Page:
Multicentric study of monitoring alarms in the adult intensive care unit (ICU): a descriptive analysis

Intensive Care Med. 1999 Dec;25(12):1360-6. doi: 10.1007/s001340051082.


Objectives: To assess the relevance of current monitoring alarms as a warning system in the adult ICU.

Design: Prospective, observational study.

Settings: Two university hospital, and three general hospital, ICUs.

Patients: Hundred thirty-one patients, ventilated at admission, from different shifts (morning, evening, night) combined with different stages of stay, early (0-3 days), intermediate (4-6 days) and late (> 6 days).

Interventions: Experienced nurses were asked to record the patient's characteristics and, for each alarm event, the reason, type and consequence.

Measurements and main results: The mean age of the patients included was 59.8 +/- 16.4 and SAPS1 was 15.9 +/- 7.4. We recorded 1971 h of care. The shift distribution was 78 mornings, 85 evenings and 83 nights; the stage distribution was 88 early, 78 intermediate and 80 late. There were 3188 alarms, an average of one alarm every 37 min: 23.7% were due to staff manipulation, 17.5% to technical problems and 58.8% to the patients. Alarms originated from ventilators (37.8%), cardiovascular monitors (32.7%), pulse oximeters (14.9%) and capnography (13.5%). Of the alarms, 25.8% had a consequence such as sensor repositioning, suction, modification of the therapy (drug or ventilation). Only 5.9% of the alarms led to a physician's being called. The positive predictive value of an alarm was 27% and its negative predictive value was 99%. The sensitivity was 97% and the specificity 58%.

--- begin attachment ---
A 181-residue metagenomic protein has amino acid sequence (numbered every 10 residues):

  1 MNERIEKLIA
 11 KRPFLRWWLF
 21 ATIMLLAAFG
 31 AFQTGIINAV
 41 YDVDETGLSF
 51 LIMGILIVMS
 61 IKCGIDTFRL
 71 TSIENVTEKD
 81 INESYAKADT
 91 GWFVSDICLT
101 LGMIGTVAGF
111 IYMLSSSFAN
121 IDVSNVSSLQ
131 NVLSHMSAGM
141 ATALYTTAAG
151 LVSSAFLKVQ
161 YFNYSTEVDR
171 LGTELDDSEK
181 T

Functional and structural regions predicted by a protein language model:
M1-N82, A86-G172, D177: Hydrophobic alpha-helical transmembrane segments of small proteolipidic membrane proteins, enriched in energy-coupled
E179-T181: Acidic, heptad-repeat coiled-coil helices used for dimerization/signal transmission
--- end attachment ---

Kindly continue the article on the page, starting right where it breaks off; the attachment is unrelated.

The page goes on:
Conclusions: The study confirms that the level of monitoring in ICUs generates a great number of false-positive alarms.

Publication types

  • Multicenter Study
  • Research Support, Non-U.S. Gov't

MeSH terms

  • Adult
  • Capnography
  • Electrocardiography
  • Equipment Failure / statistics & numerical data*
  • False Positive Reactions
  • Female
  • France
  • Hospitals, General
  • Hospitals, University
  • Humans
  • Intensive Care Units / standards*
  • Intensive Care Units / statistics & numerical data
  • Length of Stay*
  • Male
  • Middle Aged
  • Monitoring, Physiologic / instrumentation*
  • Oximetry
  • Predictive Value of Tests
  • Prospective Studies
  • Respiration, Artificial
  • Safety Management / statistics & numerical data
  • Sensitivity and Specificity
  • Severity of Illness Index